Name a musician or band in the 20th Century, and Tom Dowd likely worked with them. From jazz to blues to R&B to rock to pop, he covered all the bases. Dowd was a member of a very select crowd of engineers/producers who piloted the greatest recorded music. There is a terrific documentary about him, Tom Dowd: The Language of Music. If you like modern music from the second half of the 20th Century, see this film.
Dowd grew up in a music family, his mother was an opera singer and his father, a conductor. He attended City College in New York and played music at nights. As a physics student, he got a job with the Office of Scientific Research Development, which at the time was doing classified work for the government during World War II. Dowd was drafted into the Army and continued with the classified research, which would be known as the Manhattan Project, nuclear work resulting in the atomic bomb. According to The Language of Music film, Dowd was even sent to monitor nuclear tests as part of his work. After the War, Dowd sought to get credit towards his degree for the work he had done, but because the work was classified, the College turned him down. That decision, plus a musician union strike, were responsible for Dowd shifting his focus from physics to music. Dowd had taken a job at a recording studio and suddenly, studio technicians were in demand, so Dowd began his musical career.
Dowd would work mainly with Atlantic Records, which was where serious jazz, blues and R&B records were made. Dowd and legendary Atlantic producer Jerry Wexler were building reputations for both innovative recording techniques while capturing the essence of these American musical genres.
Recording studios, at the time, were hand-me-downs from the radio industry. Dowd relied as much on his technical background as his musical knowledge. Until the late 1940s, artists recorded direct to disc, instead of to tape, which would soon change. He started recording gospel and jazz in 1947, what were called “race records” at the time or “black” records for the black markets. Atlantic was one of the first companies to invest in 8-track recording machines and manufacturing stereo records, although the recording process was quite rudimentary at the time. Dowd not only worked on arrangements and instrumentation, but how to mic the instruments and to isolate sound to get the best recordings.
Dowd would work with pioneers of jazz and R&B, including Ben E. King, King Curtis, The Drifters, Wilson Pickett, Otis Redding, Solomon Burke, Bobby Short, The Clovers, Charles Mingus, Coleman Hawkins, John Coltrane, The Modern Jazz Quartet, Herbie Mann, Mel Torme, Mose AllisonWoody Herman and Aretha Franklin. He recorded Ray Charles’ classic “It’s What I Say” which had lyrics deemed as sexually offensive. Different versions of the song were mixed for different audiences. He also recorded Saturday Night Live at the Apollo, when the Apollo Theater was the place to be for new artists. Live recordings were in their infancy at the time, it was less technical and more focused on the spirit and energy of the performances.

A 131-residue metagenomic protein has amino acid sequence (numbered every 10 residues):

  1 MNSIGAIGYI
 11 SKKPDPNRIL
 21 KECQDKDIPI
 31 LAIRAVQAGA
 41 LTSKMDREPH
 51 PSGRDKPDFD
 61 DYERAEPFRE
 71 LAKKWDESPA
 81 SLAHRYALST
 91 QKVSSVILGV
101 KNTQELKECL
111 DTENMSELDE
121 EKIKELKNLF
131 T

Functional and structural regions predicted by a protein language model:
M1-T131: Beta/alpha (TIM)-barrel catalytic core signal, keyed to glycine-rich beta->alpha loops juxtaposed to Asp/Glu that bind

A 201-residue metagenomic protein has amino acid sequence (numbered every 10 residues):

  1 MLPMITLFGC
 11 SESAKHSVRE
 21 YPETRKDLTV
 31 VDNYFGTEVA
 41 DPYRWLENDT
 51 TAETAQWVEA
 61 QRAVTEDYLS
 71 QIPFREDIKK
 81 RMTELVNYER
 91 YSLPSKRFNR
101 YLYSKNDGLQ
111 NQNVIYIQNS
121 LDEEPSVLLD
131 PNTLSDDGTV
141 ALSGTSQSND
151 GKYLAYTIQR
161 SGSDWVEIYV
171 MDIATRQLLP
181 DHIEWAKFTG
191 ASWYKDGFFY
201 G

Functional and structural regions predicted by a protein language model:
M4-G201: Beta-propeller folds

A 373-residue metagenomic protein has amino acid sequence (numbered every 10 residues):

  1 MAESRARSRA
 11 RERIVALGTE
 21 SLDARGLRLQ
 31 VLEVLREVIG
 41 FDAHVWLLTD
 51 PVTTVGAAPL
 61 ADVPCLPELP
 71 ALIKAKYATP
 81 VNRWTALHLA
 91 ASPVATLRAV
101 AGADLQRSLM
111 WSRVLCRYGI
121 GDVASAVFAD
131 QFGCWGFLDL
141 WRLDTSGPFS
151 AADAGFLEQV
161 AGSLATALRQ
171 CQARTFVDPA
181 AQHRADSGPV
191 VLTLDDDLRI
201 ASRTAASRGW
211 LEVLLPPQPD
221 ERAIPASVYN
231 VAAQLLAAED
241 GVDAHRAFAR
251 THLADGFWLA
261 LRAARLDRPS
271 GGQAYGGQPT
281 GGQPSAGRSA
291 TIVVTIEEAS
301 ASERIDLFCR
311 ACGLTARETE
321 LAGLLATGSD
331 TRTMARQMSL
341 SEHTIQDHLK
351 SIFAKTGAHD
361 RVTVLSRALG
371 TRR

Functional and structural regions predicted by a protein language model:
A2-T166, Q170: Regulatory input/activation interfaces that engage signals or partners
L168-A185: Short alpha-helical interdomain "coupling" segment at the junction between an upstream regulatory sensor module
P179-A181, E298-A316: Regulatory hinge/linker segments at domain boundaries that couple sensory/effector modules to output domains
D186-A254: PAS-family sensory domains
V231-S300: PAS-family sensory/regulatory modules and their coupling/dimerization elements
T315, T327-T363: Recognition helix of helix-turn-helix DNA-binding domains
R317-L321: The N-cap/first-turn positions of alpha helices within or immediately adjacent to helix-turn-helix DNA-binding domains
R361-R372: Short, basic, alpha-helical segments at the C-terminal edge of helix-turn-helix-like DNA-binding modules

There was no recording school to learn to be an engineer or producer, it was on the job training or working your way up through the business. Dowd would mentor many over his career, including young songwriter/producers Jerry Leiber and Mike Stoller, who would write and produce many classics.
Dowd regularly used the Stax rhythm section and one from Memphis to back his singers. These musicians were experienced studio players and worked quickly. He spoke in an interview of having to convince Rod Stewart that the Muscle Shoals rhythm section was white instead of black, because of the number of R&B artists he recorded.
In the 1960s, Dowd worked with The Rascals, Bobby Darin, Cream, Dusty Springfield, Jerry Jeff Walker (“Mr. Bogangles”), Sergio Mendes, The Four Seasons, Otis Redding (“The Dock on the Bay”), Max Roach, Toots and the Maytals, Patti Labelle, Nate Adderly, Pickett, Burke, Freddie Hubbard, The Bar-Kays, Cher and the Allman Brothers.
Aretha Franklin had been kicking around for a few years without success on another label. Dowd took her to Muscle Shoals for the basic tracks and gave her songs that were in her wheelhouse. Her first album for Atlantic was produced in a week and included “RESPECT”. Otis Redding had done the song before, but she made it her own; it was recorded in an afternoon.